BORIS Johnson tried to exploit divisions in Labour over yesterday’s rail strike, as the beleaguered Prime Minister sought to shore up his position ahead of what looks set to be a bruising set of by-elections.

Tomorrow, the Tories will almost certainly lose Wakefield in northern England and could be run close in the traditionally safe seat of Tiverton and Honiton in Devon.

Opening Prime Minister’s Questions, Sir Keir Starmer, jokingly paid tribute to the bravery of the Tory candidates.

He said: “In particular, the plucky Conservative candidate for Wakefield, he is standing even though his own colleagues think he is so useless they held a vote of no confidence in him.”

Sir Keir added: “Does the Prime Minister hold any personal interest in seeing if the public will vote for a Tory that even his own side don’t think is up to it?”

Mr Johnson replied: “I have absolutely no doubt that the people of this country and the people of Wakefield, and the people of Tiverton and Honiton would much rather vote for a solid Conservative Government than for a Labour Party, their enablers and acolytes in the Liberal Democrats, the karma chameleons of British politics.”

The Prime Minister added that Sir Keir “hasn’t even got the gumption to speak out against the rail strikes”.

The Labour leader - in a bid to distance the party from the strikes that brought the country to halt - had ordered his shadow cabinet colleagues not to join the picket lines 

However, at least three junior frontbenchers and Scottish Labour leader Anas Sarwar defied his instructions.

In the Commons, Sir Keir said that the Prime Minister and his transport secretary had not “lifted a finger to stop these strikes.”

However, he added, Mr Johnson had found the time to join more than 250 MPs and Tory party donors at a lavish fundraising event at the V&A Museum on Monday night.

One auction winner reportedly paid around £120,000 for a dinner with Mr Johnson, Theresa May and David Cameron raffled off by Conservative Party Headquarters.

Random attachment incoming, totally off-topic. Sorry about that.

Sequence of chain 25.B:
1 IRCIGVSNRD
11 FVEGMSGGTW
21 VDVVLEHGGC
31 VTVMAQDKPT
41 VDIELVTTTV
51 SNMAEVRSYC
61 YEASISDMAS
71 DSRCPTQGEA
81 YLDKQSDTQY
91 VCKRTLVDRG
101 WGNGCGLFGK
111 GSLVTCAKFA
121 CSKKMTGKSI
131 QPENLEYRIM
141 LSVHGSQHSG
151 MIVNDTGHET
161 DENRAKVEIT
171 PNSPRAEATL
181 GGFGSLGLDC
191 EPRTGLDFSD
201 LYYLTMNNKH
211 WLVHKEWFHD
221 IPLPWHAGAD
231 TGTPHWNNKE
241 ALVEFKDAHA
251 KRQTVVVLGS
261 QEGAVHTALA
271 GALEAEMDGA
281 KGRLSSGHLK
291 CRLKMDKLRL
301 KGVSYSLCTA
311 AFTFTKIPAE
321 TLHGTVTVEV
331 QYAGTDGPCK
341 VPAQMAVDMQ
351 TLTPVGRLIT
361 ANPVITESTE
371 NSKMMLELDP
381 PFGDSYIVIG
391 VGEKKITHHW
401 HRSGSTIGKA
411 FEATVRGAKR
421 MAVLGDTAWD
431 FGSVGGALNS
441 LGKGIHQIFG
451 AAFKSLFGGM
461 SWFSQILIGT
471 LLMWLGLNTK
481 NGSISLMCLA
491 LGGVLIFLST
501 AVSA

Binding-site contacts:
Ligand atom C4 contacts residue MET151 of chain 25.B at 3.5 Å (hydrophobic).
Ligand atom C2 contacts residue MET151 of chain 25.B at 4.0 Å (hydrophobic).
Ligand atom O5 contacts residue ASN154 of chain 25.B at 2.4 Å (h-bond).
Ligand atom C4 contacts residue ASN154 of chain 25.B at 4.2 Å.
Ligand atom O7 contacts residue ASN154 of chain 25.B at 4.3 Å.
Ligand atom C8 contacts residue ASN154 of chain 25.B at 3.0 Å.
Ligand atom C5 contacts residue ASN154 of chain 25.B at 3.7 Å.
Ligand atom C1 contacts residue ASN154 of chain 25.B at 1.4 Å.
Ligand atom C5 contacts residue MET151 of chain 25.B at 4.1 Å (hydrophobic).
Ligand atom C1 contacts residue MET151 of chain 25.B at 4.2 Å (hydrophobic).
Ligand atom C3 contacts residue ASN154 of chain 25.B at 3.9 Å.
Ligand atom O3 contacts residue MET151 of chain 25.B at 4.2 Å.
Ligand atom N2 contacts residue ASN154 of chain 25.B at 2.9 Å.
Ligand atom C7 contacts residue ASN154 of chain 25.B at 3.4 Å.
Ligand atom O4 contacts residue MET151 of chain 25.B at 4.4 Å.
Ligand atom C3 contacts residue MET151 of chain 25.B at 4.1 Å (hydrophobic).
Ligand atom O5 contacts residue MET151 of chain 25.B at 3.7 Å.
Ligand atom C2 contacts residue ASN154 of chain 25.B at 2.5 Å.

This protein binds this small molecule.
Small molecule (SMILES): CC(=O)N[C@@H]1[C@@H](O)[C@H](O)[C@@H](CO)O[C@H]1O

“If there’s money coming his way, he’s there,” Sir Keir said. 

“So rather than blame everyone else why doesn’t he do his job, get round the table and get the trains running?”

Mr Johnson replied: “We are making sure that we do everything we can to prevent these strikes. He knows it is up to the railway companies to negotiate, that is their job.

"We’ve spent £16 billion looking after the railways throughout the pandemic, that’s cost every household £600.”

He added: “We know why he won’t condemn the strikes, we know why even now he hasn’t got the gumption to call out his MPs for going out to support the pickets.

"The reason his authority is on the line in this matter is that they take £10 million.

“That’s the fee the learned gentleman opposite is receiving for the case he is failing to make.”

Sir Keir went on to raise the reports over proposed changes to City bosses’ pay, after claims the government are considering removing the cap on bankers’ bonuses.

“Pay rises for City bankers, pay cuts for district nurses – that’s the new approach. I didn’t see that on any leaflets in Wakefield," the Labour leader said.

“But this hasn’t come from nowhere because according to the Financial Times on June 7 last year the Prime Minister was directly lobbied for the cap to be lifted.

“Rather than help working people, he’s rolled over on bankers’ bonuses, hasn’t he?”

Mr Johnson replied: “What we’re actually doing is, thanks to the decisions we’ve taken, we’re putting money into the pockets of people up and down the country – £1,200 more for the eight million most vulnerable households.”

Mr Johnson said the Government was able to do this after taking the “tough decisions” linked to the pandemic.

Sir Keir insisted: “Fifteen tax rises, high tax, low wages, low growth – that sums his Government up. Working people paying more tax under this Government and now they’re told to take a pay cut.

“He’s having meetings about increasing bankers’ bonuses, but he can’t find time for a single meeting to end the strikes crippling the country.”

Sir Keir said armed forces personnel are also facing a real-terms pay cut, adding: “Why is his Government focused on increasing bankers’ pay than the pay of those who are running the country?”

Mr Johnson replied: “How absolutely satirical that he should talk about our armed forces when we’ve increased funding by a record sum since the end of the Cold War and eight of the shadow frontbench actually want to get rid of our nuclear deterrent.”

He said the Government is “cutting the cost of transport for working people by delivering reforms”, adding on Labour: “They’re out on the picket line literally holding hands with Arthur Scargill. It’s worse than under Jeremy Corbyn.

“This is a Government that is taking this country forward, they would take it back to the 1970s.”